Unfortunately, local authorities have been cracking down on Todd’s parties in recent years. Because of the large numbers of people that attend the free event and the noise generated by the bands that play, municipal bodies threatened his concert. Todd also believes that music industry entities were resentful of the popularity of his free event and supported action against him.
“They see it as someone stealing their thunder, stealing their dollars and they’ve been threatening to shut us down… it became pretty obvious that, that was their next step – to shut down.”
In light of this development, Todd P decided to look for another place to throw his parties. For years Todd traveled to Mexico as a tourist, exploring the rich culture of our American neighbor. He was so enamored with the country that he encouraged anyone that would listen to travel with him. During his travels in Mexico, Todd became acquainted with a Monterrey-based promotion collective called “Yo Garage.” They are the Mexican equivalent to what he does in New York City. After negotiating with the people at Yo Garage, Todd established the groundwork for a new show, MtyMx. Much more ambitious in scale than his Miss Bea’s show, MtyMx will be three days of uninterrupted music from early in the morning to late at night. Todd has also managed to snag a couple of exclusive acts, including Liars and Dan Deacon, to make his bill particularly attractive.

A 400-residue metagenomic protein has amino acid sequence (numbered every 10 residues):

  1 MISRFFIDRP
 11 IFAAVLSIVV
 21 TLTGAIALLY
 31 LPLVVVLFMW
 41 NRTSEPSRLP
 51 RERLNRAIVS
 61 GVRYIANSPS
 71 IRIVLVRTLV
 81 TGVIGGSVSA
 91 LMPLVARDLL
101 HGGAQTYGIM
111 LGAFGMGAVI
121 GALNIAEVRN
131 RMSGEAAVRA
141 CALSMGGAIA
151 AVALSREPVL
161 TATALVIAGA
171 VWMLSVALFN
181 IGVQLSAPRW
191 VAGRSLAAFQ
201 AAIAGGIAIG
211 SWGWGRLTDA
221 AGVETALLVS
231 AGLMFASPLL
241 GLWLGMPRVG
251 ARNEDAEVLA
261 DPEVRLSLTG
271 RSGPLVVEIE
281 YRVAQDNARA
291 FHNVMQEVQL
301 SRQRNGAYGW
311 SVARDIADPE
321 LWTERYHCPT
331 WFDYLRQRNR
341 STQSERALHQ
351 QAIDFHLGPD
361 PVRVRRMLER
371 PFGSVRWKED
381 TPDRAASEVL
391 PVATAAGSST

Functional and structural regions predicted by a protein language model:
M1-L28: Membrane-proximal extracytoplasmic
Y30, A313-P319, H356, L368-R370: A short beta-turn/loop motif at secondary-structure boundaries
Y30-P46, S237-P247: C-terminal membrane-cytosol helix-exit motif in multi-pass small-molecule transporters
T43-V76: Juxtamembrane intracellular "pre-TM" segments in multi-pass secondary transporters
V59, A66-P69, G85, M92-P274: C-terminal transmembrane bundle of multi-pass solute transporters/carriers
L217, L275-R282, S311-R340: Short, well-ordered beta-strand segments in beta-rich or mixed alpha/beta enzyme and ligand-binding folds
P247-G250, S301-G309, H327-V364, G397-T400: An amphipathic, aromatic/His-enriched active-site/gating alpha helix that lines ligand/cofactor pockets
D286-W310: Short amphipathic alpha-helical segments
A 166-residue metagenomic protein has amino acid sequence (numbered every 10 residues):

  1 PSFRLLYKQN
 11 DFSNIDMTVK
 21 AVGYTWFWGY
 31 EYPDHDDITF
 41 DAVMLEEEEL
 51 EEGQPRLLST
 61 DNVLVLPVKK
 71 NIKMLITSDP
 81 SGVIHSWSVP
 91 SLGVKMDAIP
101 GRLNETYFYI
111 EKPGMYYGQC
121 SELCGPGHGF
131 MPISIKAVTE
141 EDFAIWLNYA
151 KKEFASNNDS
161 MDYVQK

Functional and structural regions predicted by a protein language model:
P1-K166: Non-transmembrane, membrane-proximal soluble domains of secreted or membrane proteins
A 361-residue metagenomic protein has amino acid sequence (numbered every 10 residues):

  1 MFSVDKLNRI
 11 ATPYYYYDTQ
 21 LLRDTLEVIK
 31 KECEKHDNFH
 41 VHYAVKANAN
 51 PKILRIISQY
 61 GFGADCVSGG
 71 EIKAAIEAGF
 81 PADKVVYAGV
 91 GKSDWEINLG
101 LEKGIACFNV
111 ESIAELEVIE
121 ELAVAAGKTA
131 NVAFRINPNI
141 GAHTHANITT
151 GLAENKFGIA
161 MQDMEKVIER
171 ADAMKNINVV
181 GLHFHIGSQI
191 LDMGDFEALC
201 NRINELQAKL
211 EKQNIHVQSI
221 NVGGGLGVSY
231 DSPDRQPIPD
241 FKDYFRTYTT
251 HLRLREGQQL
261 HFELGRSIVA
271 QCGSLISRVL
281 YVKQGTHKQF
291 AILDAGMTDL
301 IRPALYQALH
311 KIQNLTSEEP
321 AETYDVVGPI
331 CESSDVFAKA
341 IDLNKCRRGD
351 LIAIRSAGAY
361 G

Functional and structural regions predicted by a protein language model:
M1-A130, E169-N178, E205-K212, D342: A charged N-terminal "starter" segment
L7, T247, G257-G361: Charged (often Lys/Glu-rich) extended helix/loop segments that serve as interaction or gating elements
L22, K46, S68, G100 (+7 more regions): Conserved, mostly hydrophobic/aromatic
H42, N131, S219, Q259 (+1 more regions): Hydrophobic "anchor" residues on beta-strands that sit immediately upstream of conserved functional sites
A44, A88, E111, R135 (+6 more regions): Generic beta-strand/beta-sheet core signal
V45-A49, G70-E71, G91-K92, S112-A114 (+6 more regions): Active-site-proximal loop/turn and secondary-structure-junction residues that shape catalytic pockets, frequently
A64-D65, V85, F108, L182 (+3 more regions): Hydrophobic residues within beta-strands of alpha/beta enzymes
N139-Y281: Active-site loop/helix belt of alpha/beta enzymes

MtyMx is slated to be a big party but has also attracted a lot of skepticism. Among certain Americans there is a gut reaction to Mexico that is unfair – namely, the idea that Mexico is “unclean” and underdeveloped. By throwing a music festival in Monterrey, Todd hopes to dispel this myth and also open up a cultural dialogue between Mexican and American music scenes.
“Anyone who’s ever visited a U.S. consulate knows that when you speak with a Spanish-American accent or you come from a Latin American nation, they are very skeptical of you and they will treat you very disrespectfully. You know, it’s actually been a major problem in our national image worldwide, the way that our consulates and immigration departments treat foreigners who try to apply and go through the legitimate process. Not to mention, nine times out of ten people get denied, so we end up with all these rock bands, all these artists, all these fans of all these things, and aficionados, who simply cannot cross the border. Why not give them an opportunity to be a part of the same conversation? And so the conflicts of all these things come together to make MtyMx something that I really wanted to do. I could make a statement about the border, I could make a statement about the divide between the way we think about Mexico and the way Mexico actually is, I could make the same statement I’ve been making for years about the music industry versus what a real show is. And we could also just have a really fun party. And that’s why we did it.”
Because of standing Visa laws, it is much easier for an American band to visit Mexico than it is for a Mexican band to visit the states. By bringing the festival to Mexico, Todd P is challenging the way music is usually presented and disseminated. BTR will be following the event in this upcoming week and hopes to document the successes and hopefully minimal failures of MtyMx.
Link to this article: http://www.breakthruradio.com/index.php?b=article.php?id=1357
– Thompson Davis